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Climate change is posing increasingly formidable challenges to all humankind and has been identified as the most pressing global environmental problem, with potentially catastrophic consequences for human development. Today, the focus is on strategies for mitigation and adaptation, involving national action and international cooperation.

It’s a problem with unique characteristics. It is a global challenge that necessitates collective solutions. Further, it is a long-term problem with cumulative outcomes. Addressing it is a cross-generational, cross-border exercise. The current generation cannot solve the problem alone, but it has the responsibility to take urgent action on behalf of posterity.

The Challenge of Decarbonization

Interestingly, the key pillar of the response to climate change—decarbonization—will also be a major force that will change the power and influence of regions and states.

Some nations may require support as the global decarbonization effort accelerates. The decline in the use of fossil fuels may profoundly destabilize countries that have not prepared their economies for the transition. In countries with weak governance, reduced revenue could create political instability, and increased fragility in fossil-exporting countries can have strong effects beyond the respective regions.

The development of clean energy technology, meanwhile, could also result in the technological dominance of a handful of nations. If a small number of countries and companies dominate clean energy technology, concentration could stifle innovation and suppress competition. Countries that do not develop domestic clean energy sources and technologies will remain vulnerable to foreign suppliers. 

Further, decarbonization is by no means resource-neutral. Scaling-up low-carbon technologies creates greater demand for certain metals, for example. This may give rise to geopolitical dynamics similar to those experienced in the modern economy.

Just as fossil fuels have shaped the geopolitical map over for the past 200 years—altering international relations, affecting political alliances, and informing national defense strategies—decarbonization and the global transition to renewable energy sources will have profound consequences and alter the international geopolitical landscape. It is therefore important for the world’s superpowers to play an essential role when it comes to leading the initiative against climate change. In order to accelerate the healing, the biggest contributors to the problem to start must be the biggest contributors to the healing.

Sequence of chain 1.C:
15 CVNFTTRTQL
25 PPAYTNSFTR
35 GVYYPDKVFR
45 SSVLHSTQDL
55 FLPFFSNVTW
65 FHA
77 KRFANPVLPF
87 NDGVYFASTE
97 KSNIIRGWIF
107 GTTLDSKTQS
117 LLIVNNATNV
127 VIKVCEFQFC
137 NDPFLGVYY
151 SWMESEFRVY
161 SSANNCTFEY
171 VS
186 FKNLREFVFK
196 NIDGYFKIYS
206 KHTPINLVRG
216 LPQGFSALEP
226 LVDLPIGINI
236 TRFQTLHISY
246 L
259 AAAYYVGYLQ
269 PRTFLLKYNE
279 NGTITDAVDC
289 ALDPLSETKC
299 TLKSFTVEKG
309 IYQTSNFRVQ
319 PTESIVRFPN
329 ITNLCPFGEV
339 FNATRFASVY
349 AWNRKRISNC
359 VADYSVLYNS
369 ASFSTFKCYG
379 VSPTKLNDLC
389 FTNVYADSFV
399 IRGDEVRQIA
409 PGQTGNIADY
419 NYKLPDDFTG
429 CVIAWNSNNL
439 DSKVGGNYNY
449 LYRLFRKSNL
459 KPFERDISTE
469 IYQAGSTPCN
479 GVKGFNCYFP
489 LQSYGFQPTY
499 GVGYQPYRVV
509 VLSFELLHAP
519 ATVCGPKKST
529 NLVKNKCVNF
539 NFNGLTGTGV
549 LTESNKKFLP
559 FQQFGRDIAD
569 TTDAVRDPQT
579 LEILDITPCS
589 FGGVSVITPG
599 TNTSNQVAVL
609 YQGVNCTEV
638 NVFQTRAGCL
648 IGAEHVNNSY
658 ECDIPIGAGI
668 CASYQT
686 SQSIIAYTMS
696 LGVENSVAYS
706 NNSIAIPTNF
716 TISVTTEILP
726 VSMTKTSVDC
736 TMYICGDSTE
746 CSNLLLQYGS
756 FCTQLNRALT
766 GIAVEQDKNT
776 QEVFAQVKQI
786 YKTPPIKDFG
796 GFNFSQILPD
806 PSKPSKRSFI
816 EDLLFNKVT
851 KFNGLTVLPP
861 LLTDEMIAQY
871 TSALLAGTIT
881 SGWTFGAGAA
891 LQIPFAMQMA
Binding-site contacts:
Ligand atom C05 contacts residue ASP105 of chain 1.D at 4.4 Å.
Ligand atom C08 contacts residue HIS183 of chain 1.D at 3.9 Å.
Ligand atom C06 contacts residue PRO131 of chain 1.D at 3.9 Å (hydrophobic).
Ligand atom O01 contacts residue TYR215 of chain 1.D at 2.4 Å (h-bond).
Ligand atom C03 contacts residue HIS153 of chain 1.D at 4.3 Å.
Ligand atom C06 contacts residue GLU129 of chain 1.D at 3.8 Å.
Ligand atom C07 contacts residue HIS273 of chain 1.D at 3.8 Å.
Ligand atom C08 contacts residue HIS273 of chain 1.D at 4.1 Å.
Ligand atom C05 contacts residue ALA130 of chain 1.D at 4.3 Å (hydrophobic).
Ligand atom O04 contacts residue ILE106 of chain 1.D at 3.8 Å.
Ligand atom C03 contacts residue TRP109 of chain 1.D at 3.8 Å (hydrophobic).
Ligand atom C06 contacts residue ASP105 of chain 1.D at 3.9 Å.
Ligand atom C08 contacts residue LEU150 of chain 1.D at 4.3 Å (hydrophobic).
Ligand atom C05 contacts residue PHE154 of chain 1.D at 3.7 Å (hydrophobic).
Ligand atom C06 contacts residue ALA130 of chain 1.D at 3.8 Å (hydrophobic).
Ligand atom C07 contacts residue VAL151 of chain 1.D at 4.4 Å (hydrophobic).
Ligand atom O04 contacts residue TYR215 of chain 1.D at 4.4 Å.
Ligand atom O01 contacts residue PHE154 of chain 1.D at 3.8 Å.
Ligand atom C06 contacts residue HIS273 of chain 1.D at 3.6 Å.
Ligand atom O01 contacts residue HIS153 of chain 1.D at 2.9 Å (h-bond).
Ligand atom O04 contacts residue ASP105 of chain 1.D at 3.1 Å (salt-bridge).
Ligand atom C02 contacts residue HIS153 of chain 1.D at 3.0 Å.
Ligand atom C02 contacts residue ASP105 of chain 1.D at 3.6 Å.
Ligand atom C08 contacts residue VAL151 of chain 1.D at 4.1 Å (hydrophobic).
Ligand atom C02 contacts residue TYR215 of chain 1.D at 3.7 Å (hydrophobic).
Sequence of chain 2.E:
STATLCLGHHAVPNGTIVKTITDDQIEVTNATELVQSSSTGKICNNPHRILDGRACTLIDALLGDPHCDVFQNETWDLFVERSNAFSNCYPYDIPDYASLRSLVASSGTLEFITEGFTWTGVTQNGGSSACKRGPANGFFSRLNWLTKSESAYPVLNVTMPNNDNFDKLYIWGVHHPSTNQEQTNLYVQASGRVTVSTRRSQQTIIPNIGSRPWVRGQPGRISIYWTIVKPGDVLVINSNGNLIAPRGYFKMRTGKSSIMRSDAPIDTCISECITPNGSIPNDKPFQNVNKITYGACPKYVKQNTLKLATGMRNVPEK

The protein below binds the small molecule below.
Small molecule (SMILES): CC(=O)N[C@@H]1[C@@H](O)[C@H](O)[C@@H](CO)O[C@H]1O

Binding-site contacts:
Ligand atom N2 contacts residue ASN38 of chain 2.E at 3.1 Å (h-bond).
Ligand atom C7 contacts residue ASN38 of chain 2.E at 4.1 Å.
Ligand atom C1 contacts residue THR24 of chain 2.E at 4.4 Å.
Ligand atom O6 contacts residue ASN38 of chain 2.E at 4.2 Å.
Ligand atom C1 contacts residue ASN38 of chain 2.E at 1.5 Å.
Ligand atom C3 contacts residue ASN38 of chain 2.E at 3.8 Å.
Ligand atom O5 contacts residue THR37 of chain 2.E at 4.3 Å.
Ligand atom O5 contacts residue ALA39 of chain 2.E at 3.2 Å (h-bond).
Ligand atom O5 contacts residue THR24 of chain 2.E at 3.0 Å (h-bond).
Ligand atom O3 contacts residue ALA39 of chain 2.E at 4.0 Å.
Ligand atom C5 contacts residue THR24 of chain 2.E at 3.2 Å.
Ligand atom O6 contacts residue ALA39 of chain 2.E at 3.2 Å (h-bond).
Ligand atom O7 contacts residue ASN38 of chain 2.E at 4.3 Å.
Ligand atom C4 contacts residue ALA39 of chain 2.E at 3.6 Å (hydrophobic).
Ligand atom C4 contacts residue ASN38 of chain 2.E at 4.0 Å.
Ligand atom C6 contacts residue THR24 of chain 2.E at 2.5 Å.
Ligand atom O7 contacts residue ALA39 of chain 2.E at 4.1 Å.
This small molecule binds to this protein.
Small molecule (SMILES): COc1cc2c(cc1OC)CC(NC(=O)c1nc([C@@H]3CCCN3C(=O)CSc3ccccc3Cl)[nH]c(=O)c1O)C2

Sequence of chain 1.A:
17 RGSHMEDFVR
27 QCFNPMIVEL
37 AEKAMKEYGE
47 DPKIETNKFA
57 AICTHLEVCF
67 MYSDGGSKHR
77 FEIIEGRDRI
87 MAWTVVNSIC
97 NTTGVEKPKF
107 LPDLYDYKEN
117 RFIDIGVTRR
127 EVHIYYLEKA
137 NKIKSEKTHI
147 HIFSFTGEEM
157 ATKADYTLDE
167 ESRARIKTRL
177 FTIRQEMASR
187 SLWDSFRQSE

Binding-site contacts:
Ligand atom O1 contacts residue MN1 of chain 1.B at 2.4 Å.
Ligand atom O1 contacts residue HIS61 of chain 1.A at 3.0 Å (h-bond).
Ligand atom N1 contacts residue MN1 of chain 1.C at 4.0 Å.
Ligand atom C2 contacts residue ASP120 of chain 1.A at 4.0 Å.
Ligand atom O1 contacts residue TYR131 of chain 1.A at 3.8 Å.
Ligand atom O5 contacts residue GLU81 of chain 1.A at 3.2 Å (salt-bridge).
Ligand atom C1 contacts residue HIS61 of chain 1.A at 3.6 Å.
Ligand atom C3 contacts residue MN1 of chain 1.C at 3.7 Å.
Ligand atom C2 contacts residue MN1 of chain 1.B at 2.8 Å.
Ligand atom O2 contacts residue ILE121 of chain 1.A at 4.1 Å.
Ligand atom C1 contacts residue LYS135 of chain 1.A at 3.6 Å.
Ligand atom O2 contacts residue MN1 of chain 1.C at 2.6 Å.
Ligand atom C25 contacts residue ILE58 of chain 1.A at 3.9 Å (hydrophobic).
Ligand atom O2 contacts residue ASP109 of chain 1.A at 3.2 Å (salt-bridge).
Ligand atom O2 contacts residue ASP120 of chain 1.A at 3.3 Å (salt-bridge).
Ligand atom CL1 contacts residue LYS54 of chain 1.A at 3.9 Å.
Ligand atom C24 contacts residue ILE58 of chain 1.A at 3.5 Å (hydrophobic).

The Qatari Approach

As a small nation, our contribution is limited. However, as both a producer of fossil fuels and a country especially threatened by sea-level rise, we are very attuned to the challenges and potential benefits of decarbonization.

At the UN Climate Action Summit 2019, His Highness the Amir of Qatar stated, "The phenomenon of climate change is undoubtedly one of the serious challenges of our time. It is a problem that is continuously exacerbating and causing many problems which intertwine in their economic, environmental and social dimensions and have very serious negative repercussions on all forms of life including human life and on both developed and developing countries alike, especially on the tracks of the sustainable development which all peoples aspire to.”

To ensure commitment across government agencies and overcome institutional rivalry and inertia, there must be high-level political engagement to address climate change. In some countries, the responsibility for sustainable development issues is given to environmental ministries and departments—which tend to be under-resourced and insufficiently influential in government—thus hindering the necessary process of cross-sector policy integration. In Qatar, the Qatar National Vision 2030 names Environmental Development as one of its four main pillars, aiming to manage rapid domestic expansion to ensure harmony among the priorities of economic growth, social development, and environmental protection.

Although climate change is a global problem, its impacts will vary. Small states and less developed states often stand on the frontline of climate change and bear its burden. Qatar lacks arable land and water resources for the development of carbon sinks, forests, and green areas and is therefore especially vulnerable to global warming’s impacts. If sea levels rise, coastlines and marine life will be affected, land degradation will occur, and freshwater levels will fall. If temperatures rise, rising underground water salinity and falling freshwater levels will threaten water security and reduce the efficiency of the region’s vital desalination plants. Qatar is among the 10 countries that would be most impacted by sea level rise in terms of percentage of land area and wetlands affected.